The open kitchen is moving on to its next iteration, drawing diners closer than ever to the heart of the restaurant.
Instead of a voyeuristic peek into the kitchen, the latest designs reposition the action with diners up front and center, as if they’re sitting at the kitchen island in their favorite chef’s home.
The reason? For entertainment value, of course, but more importantly, to form a closer connection to the diner. “If you see the kitchen staff working … you get drawn into it as a participant and an audience,” says Todd Hawkesworth, chef de cuisine at Art Smith’s Blue Door Kitchen & Garden, which opened in Chicago over the summer.
“Restaurants are very much a show—hopefully a very well-choreographed show between restaurant employees and diners,” says Hawkesworth, who believes the popularity of cooking shows has helped spawn this new generation of open kitchens. “It brings you that much closer to the show in a more comfortable, more approachable way.”
Restaurateurs Nick Kokonas and Chef Grant Achatz launched their vision of a dining room kitchen earlier this year, finessing the seemingly small but impactful details at Chicago’s Roister to convey a welcome-to-my-house feel. A dozen counter seats flank the prep side of the kitchen, which is wide open to the remaining 10-plus four-tops. Executive Chef Andrew Brochu runs orders to tables, music is crowdsourced, and products—from wood for the open-fire hearth to supplies—are stored in plain view.
At L’Atelier de Joel Robuchon in Las Vegas, diners are encouraged to interact with the chefs, who cook in a kitchen space surrounded by a rectangular, wrap-around bar. (The French word atelier translates to “workshop” or “studio.”) Teisui, which opened in New York City in March, is inspired by a Japanese Ryokan hotel where guests dine in their ocean-view rooms. “Compared to other restaurants, it’s very, very open,” says Yuko Hagiwara, the general manager. “You can see everything.”
Approachability is at the heart of the nouveau open kitchen. “The elevator pitch for this restaurant was really a fine-dining version of ‘Cheers,’” says Phillip Frankland Lee, chef-owner of Scratch Bar & Kitchen in Encino, California, which opened in December 2015. The one-room, 45-seat restaurant features an open kitchen bordered by a 30-foot countertop that extends across one side of the room.
Scratch is inspired, in part, by Lee’s experiences at San Fernando Valley sushi bars where the chefs created omakase menus in front of diners. “The idea is breaking down that barrier between the guest and the kitchen, and we took it farther,” Lee says. “The more you show people, the more honest you are, the more they’re going to accept you.”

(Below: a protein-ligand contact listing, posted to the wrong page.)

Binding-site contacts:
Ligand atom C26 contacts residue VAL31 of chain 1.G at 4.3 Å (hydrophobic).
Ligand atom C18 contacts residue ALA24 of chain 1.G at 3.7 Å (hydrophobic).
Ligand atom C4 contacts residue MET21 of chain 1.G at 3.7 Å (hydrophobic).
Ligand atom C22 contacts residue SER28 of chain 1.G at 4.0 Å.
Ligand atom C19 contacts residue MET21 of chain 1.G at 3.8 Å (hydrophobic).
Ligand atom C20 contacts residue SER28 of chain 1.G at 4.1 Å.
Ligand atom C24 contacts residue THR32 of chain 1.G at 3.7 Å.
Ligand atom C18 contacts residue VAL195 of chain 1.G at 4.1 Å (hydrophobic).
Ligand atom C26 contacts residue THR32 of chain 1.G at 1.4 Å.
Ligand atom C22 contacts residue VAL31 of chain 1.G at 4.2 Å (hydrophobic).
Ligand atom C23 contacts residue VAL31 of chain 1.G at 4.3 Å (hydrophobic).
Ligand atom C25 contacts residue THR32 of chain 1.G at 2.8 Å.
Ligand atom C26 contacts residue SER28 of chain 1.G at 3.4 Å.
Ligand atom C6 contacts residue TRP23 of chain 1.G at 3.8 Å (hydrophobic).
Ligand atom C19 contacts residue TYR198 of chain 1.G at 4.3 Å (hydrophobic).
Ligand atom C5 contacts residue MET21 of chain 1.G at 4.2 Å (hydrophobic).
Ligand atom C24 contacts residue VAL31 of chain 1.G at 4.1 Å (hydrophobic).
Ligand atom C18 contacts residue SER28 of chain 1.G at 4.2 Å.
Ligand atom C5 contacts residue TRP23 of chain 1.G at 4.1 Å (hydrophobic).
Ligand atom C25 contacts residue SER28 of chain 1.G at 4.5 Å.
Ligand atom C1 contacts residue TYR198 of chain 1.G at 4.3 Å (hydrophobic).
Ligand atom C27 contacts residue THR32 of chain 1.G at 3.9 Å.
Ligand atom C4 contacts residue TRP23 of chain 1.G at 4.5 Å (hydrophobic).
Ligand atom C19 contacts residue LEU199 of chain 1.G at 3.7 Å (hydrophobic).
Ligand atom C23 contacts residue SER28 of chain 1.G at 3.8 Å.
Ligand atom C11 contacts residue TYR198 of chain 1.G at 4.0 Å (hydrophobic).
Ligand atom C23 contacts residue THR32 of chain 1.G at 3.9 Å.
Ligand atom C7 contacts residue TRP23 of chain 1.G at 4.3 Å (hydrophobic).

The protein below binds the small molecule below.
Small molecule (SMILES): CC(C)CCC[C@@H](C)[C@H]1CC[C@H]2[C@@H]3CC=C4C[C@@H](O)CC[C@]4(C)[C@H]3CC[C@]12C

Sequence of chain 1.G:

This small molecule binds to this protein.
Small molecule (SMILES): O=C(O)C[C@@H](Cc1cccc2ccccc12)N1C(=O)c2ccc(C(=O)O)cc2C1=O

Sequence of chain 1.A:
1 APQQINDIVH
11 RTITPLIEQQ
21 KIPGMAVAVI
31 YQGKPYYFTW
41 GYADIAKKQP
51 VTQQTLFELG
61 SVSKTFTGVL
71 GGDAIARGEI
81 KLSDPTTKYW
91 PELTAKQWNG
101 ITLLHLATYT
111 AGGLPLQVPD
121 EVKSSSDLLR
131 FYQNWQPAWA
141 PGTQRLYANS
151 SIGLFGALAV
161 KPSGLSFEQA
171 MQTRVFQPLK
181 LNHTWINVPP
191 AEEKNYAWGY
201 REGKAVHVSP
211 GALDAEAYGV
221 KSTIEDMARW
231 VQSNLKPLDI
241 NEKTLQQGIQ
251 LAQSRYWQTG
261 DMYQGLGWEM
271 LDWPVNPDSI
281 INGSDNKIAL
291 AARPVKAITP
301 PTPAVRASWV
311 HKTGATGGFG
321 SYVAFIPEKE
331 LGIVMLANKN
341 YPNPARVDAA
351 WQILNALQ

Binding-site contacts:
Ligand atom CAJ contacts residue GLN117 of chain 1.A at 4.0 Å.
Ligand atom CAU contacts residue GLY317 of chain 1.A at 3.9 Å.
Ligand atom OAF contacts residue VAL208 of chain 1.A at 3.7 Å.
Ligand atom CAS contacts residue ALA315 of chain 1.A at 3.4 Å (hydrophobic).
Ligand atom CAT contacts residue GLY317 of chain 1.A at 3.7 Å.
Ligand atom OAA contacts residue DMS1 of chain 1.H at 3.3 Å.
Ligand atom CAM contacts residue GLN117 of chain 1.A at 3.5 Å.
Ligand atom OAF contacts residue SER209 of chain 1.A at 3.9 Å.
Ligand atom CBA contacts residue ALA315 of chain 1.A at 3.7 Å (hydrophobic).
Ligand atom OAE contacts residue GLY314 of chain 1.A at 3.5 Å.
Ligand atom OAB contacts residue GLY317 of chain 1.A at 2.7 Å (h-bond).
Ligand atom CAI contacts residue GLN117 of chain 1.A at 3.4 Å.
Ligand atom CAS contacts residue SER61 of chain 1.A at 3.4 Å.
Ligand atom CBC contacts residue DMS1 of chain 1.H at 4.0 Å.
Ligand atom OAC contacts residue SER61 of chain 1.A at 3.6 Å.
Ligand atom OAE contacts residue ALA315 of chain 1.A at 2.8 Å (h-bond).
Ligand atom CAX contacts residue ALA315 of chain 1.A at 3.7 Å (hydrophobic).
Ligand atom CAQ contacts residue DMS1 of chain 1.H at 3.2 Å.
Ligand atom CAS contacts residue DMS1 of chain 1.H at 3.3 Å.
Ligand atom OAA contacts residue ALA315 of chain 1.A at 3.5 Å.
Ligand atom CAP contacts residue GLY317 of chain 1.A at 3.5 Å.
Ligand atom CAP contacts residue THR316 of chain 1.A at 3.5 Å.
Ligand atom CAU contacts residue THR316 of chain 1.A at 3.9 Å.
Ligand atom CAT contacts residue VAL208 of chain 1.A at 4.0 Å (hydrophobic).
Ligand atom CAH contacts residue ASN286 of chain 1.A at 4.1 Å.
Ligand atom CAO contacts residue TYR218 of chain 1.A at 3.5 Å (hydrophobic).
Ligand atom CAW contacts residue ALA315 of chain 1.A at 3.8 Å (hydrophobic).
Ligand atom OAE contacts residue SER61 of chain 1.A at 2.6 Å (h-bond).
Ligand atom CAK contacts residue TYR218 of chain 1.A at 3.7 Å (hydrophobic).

Designing this kind of kitchen isn’t necessarily more expensive when it comes to construction or equipment, but it can require more investment in staff training and upkeep so that areas stay neat. Details typically seen only by staff are now visible to everyone.
“You have to have cooks who want to learn how to cook clean and work clean, and you have to have good, newer equipment and pay the hours to keep it clean,” Hawkesworth says. “We will sit in the dining room and say, ‘What looks good from the guests’ perspective—and what doesn’t?’”
Because now, everything is that close.
BREAKING DOWN THE OPEN KITCHEN
Panes of glass or a limited-view window no longer separate the kitchen crew from diners. Today, wide-open kitchens steal the dining room spotlight. What makes an open kitchen a star attraction? Here’s a rundown of the considerations.
ALL THE KITCHEN A STAGE
The new open kitchen is more of a dining stage. An extra-wide opening into the kitchen space—think of a theater or auditorium—makes for optimum viewing from multiple angles. In some open kitchens, chefs are generally positioned a step lower than guests, but at Teisui, all the activity can be seen by diners throughout the room.
DINER-FACING PREP AREA
The prep counter is positioned directly behind the diner’s countertop, which allows kitchen staff to be face-to-face with patrons as they work. The diner’s counter is positioned at the same level as the prep cook.
Position the most important piece of cooking equipment in the visual center of the space, so it can be seen by the most people. At Teisui, a large grill is located in the center, so guests can watch chefs prepare yakitori.
Draw diners in from outside with oversize windows or a wide-open facade, a la L’Atelier de Joel Robuchon.
When the open kitchen is the selling point, too many tables positioned away from the action can make diners feel deprived. L’Atelier has more seats at the counter—33—compared to the restaurant’s two high-top and four low-top tables.
SEATS FACING THE ACTION
In addition to counter seating, Scratch Bar & Kitchen pairs high-top tables with chairs that all face the kitchen. The tables also put staff at eye level with diners when they deliver dishes, making the interaction easier and less jarring.
At Scratch, pots and pans line the top of the wall, and inset wells built into the countertop keep tools and squeeze bottles tucked away but still within reach. Cooking equipment can be hung or stored in an artful way.
Keep equipment that could be intrusive to guests away from the kitchen’s perimeter. At Blue Door Kitchen & Garden, nothing separates the side of the open kitchen and the path that diners take to the restroom. Keep equipment that generates heat, such as a fryer, grill or salamander, away from customer traffic paths.
Garbage isn’t pretty, but hiding things that kitchen staff needs to access—such as trash bins—is counterproductive. Empty trash frequently if it’s bothersome. Don’t choose aesthetics over function.